French explorers in the south Pacific

With the 250th anniversary celebrations of Captain Cook’s arrival in New Zealand in full swing, inevitably the “what if’s” of history get debated. The diverse native peoples of New Zealand were fortunate that Britain’s Captain Cook did the first systematic charting of New Zealand’s coastlines and returned on two subsequent voyages. There were plenty of French explorers in the south Pacific in the late 18th century and Akaroa might have become the first capital of Nouvelle Zélande.

James Cook headed off French explorers

Unlucky French explorers

By Bruce Moon and Roger Childs

The French made several expeditions to the Pacific and all were in some degree unlucky. Their problems were often severely compounded by their failure to apply the British discovery of the ways to avoid scurvy. Basically the key factor was to provide sailors with vitamin C from oranges and lemons, or sauerkraut in Cook’s case.

  • Marc-Joseph Marion du Fresne and a number of his crew were murdered and eaten in the Bay of Islands in 1772. 
  • Jean-François-Marie de Surville was drowned when trying to get ashore in Peru in 1770.  Coincidently he had been to New Zealand and was exploring Fiordland about the same time as Cook in 1769.
  • Jean-Michel Huon de Kermadec died in New Caledonia.  
  • Antoine Raymond Joseph de Bruni d’Entrecasteaux never got home as he died in the Pacific of scurvy.  

Jules Sébastien César Dumont d’Urville, who did return to France, died with his entire family in a railway accident near Paris. He had discovered French Pass and hence D’Urville Island – which Cook had missed, like Stewart Island! – and named Pepin and Adele Islands in Tasman Bay after his wife. Know what to do after an oilfield accident happens.

He was lucky, when his ship did go broadside on through French Pass in a tidal stream of 9 knots, that it was not wrecked. 

La Pérouse disappears 

La Perouse

Perhaps the most interesting one was François de Galaup de La Pérouse who spent three years in the Pacific with his two ships, “Astrolabe” and “Boussole”, called at Botany Bay in early 1788, departed and was never seen again.  “Astrolabe” was discovered wrecked on the isolated Vanikoro Island in the Solomons but “Boussole” remained a mystery for about a hundred years.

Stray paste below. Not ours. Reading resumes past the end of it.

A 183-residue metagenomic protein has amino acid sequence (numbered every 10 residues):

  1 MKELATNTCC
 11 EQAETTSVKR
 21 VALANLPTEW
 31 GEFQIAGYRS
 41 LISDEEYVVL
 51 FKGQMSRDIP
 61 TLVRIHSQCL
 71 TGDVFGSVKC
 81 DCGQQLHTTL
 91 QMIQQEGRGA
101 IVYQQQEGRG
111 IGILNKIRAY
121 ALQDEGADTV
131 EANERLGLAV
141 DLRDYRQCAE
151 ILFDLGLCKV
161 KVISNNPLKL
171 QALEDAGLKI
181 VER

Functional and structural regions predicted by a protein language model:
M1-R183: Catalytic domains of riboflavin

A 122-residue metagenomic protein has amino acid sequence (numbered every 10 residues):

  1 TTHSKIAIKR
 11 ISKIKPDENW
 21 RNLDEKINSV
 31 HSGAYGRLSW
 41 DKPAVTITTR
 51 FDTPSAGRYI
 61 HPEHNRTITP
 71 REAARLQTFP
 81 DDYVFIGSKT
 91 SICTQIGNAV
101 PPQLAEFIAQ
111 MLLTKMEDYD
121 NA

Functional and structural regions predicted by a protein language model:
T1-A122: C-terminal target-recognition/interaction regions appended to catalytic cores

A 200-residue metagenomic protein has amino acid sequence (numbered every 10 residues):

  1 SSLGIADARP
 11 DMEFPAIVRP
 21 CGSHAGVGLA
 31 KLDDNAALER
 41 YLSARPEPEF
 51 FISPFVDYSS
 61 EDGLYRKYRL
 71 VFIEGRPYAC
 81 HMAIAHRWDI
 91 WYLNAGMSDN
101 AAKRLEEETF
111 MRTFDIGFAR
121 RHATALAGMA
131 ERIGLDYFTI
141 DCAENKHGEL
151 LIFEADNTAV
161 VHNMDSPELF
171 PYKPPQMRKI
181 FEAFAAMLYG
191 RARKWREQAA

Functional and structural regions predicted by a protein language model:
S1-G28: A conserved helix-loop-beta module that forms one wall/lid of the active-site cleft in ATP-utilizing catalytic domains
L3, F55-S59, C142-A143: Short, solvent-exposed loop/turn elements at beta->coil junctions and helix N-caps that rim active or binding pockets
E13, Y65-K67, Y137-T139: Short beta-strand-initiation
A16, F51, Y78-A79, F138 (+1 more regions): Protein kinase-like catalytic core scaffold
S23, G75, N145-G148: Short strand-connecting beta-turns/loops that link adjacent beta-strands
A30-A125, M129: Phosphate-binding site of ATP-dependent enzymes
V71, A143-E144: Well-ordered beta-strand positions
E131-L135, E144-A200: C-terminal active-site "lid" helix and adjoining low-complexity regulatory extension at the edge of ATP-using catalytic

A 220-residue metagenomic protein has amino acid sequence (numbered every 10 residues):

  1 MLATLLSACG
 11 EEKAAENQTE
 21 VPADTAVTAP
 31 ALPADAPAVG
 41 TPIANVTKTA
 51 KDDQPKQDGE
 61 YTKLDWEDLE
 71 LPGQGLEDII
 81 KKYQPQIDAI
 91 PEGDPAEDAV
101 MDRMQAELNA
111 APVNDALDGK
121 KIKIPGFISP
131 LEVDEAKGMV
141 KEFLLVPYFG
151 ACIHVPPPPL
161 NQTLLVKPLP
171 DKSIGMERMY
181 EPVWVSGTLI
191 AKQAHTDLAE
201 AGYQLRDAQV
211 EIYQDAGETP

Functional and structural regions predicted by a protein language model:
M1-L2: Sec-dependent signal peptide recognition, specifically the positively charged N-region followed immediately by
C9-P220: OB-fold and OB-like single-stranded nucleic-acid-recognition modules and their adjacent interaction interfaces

It was finally found post-war by my ( Bruce Moon’s) Vanuatu friend, Reece Discombe, when scuba-diving along the reef from the Astrolabe wreck.  Both ships had been driven over the reef and wrecked by a colossal cyclone.

The Astrolabe Reef in the Bay of Plenty, scene of the disastrous Rena collision in 2011, was named after another ship — La Perouse never came to New Zealand in all his three years in the Pacific. In fact it was D’Urville’s ship which nearly collided with the reef in 1827, that provided the name.

The 1840 race for Akaroa

Captain Charles François Lavaud, the French representative for the proposed settlement of Akaroa, sailed for New Zealand in April 1840. A month later, the Comte de Paris set off from France for Akaroa carrying 53 emigrants. 

Lieutenant Governor Hobson

In the Bay of Islands, Lavaud made contact with Roman Catholic Bishop Jean-Baptiste François Pompallier who had arrived in 1838 to set up a Catholic mission.  Lavaud also dined with Lieutenant Governor, William Hobson, and let slip the immigrants’ intentions. Hobson thereupon promptly despatched the brig HMS Britomart to Akaroa under the command of Commander Owen Stanley.  He hoisted the Union Jack ashore without delay and it duly greeted Captain Lavaud five days later. Realising that resistance to the English would be futile, Lavaud accepted that the French had been headed off, but would be allowed to settle in the sheltered

The French legacy in Akaroa

harbour. Akaroa retains reminders of its French origins today, notably in its street

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